However, opposition to the US military adventure in Iraq is worldwide. Public opinion in Europe is overwhelmingly against this policy; none of the regional governments dare to get involved in such a blunt provocation, while the Israeli state's mass terrorism against the Palestinians is going on. Without regional and European support, the only US option is the bombardment of military, industrial and economic 'targets' in Iraq. Such a campaign will undoubtedly harm people in Iraq much more than the Iraqi government or military, as has previously been the case. The Iraqi military is a professional force which is capable of protecting itself. It is the Iraqi people who have been devastated by years of war and economic sanctions. Future American bombing of Iraq will undoubtedly act as a provocation, which will give every excuse to the Iraqi regime to use the most brutal means to suppress any political protests. If the US wants to overthrow Saddam's regime then it should end the military stand off, remove economic sanctions and let the people in Iraq breath and confront this brutal regime. Terrorising people in Iraq to force them to rise up against the Iraqi regime is a psychotic policy which should be stopped.
WPI Briefing: When the USA attacked the Taliban, we did not condemn it (though we rightly condemned the bombings and the killing of civilians).What is the Worker-communist Party's stance on a USA attack on Iraq and why is it different from the stance on the war against the Taliban?
Koorosh Modarresi: Our stance on the US threat and war has been clear right from the beginning. We want these threats and the war efforts to be stopped unconditionally, and that the economic sanctions, which have been going on for a decade, be removed immediately. What the US has done in Iraq for the last decade is one of the most shameful events in recent history. Millions of children and innocent people in Iraq have been devastated and lost their lives because of the economic sanctions and the constant destruction of the country's infrastructure. Life simply would be much easier without US intervention. The situation in Iraq is quite different from the situation in Afghanistan. The Taliban regime had suspended all aspects of civil and social life in that country; half the population, women, had been pushed to total enslavement; education, health services and all aspects of civility had been suspended. Besides, there existed the possibility of overthrowing the Taliban with minimum civilian casualties. Any future regime in Afghanistan would be much better than the Taliban regime.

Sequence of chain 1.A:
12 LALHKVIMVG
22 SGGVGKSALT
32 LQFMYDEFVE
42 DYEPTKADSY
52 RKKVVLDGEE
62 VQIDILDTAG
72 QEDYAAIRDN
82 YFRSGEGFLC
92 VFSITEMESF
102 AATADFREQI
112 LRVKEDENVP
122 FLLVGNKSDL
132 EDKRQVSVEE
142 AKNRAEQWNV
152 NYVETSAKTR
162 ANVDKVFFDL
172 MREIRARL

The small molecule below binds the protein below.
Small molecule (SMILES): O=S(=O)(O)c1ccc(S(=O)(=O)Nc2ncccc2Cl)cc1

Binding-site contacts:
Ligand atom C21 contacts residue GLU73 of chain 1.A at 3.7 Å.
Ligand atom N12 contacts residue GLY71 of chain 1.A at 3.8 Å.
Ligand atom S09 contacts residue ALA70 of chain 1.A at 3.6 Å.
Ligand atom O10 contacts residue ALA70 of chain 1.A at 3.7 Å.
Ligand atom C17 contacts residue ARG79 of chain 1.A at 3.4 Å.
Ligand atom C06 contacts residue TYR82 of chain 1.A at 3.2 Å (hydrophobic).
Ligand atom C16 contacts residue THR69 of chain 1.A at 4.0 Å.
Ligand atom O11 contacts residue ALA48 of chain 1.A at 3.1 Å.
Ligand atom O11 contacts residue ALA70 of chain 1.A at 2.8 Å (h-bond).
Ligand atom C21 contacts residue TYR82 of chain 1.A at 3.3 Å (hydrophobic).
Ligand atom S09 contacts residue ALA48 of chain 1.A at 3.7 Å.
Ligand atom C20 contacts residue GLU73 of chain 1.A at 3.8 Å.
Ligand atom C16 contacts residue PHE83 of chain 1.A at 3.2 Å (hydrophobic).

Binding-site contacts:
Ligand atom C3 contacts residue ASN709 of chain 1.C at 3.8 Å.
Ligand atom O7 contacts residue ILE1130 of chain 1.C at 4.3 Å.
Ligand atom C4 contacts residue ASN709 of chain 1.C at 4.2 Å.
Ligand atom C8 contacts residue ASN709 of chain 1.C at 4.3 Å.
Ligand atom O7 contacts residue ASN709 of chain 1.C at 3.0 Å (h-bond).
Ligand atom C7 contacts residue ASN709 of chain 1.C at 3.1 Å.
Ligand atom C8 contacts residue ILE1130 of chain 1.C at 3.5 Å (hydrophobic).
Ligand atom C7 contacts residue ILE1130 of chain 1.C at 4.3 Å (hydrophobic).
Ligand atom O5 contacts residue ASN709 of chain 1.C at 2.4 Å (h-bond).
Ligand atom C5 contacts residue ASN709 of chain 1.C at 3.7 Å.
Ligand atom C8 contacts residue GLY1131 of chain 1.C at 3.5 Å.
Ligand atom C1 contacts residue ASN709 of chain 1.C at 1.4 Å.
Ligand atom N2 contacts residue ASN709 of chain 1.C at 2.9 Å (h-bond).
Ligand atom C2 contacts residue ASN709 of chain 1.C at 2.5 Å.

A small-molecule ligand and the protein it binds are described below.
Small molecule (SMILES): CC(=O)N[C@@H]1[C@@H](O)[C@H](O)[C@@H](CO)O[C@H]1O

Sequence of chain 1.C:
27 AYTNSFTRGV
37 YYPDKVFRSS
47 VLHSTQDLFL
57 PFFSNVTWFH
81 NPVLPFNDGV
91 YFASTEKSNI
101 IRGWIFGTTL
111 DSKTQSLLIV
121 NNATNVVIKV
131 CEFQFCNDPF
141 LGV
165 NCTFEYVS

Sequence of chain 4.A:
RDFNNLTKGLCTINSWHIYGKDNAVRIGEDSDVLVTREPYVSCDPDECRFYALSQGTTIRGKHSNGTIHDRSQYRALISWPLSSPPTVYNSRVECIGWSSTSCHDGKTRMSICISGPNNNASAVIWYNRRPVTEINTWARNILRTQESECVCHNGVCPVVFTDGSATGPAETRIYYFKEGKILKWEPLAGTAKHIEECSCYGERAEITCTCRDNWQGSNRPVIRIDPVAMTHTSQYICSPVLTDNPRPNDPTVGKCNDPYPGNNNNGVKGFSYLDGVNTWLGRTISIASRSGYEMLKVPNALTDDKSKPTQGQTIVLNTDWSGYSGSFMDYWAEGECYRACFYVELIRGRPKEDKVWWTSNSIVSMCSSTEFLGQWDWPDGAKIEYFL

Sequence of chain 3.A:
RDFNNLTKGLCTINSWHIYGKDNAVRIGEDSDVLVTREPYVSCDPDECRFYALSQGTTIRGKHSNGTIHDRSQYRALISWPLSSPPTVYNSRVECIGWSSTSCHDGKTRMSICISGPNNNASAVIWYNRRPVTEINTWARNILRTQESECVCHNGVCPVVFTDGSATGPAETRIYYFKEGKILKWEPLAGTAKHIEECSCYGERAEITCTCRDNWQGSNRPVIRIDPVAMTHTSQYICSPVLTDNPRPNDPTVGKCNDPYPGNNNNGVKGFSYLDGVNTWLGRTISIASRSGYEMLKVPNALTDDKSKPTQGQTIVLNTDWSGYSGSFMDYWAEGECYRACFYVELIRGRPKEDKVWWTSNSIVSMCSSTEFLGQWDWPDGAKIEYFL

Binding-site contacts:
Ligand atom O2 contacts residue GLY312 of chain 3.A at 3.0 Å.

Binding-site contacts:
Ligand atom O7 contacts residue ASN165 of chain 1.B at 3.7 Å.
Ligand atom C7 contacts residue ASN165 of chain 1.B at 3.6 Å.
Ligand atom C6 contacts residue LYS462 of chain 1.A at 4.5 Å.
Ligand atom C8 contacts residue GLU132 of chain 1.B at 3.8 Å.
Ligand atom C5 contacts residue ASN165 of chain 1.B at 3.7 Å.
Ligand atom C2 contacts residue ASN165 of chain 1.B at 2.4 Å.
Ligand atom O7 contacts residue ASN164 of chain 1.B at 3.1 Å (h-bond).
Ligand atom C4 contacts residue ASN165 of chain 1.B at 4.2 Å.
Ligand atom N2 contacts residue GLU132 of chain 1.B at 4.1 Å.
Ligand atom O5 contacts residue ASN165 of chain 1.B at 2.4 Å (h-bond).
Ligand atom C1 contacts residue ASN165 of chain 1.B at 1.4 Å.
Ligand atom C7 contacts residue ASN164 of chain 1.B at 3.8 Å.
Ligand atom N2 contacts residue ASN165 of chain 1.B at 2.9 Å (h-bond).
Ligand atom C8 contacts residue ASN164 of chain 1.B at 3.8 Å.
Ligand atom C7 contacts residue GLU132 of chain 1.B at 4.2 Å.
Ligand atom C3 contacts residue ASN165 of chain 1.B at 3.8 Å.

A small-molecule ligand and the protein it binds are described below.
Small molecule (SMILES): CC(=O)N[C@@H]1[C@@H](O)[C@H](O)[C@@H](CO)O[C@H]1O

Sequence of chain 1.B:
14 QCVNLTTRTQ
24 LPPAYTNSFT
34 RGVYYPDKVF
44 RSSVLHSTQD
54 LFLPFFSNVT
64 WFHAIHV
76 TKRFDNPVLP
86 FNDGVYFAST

All these parameters are different in Iraq. This is a country with a basic civil structure; what the US has up its sleeves for Iraq can be much worse than what is currently going on. Iraq can completely slip into anarchy and its social structure can disintegrate.
For those who have US imperialism as the only characteristic in their minds and see the people and their might as a kind of lateral issue, then the Afghanistan and Iraqi situations look the same. 'Anti-imperialism' will lead them to a similar conclusion. If your point of departure is the might of the people, however, you will reach a different one.
WPI Briefing No. 50, 20 March 2002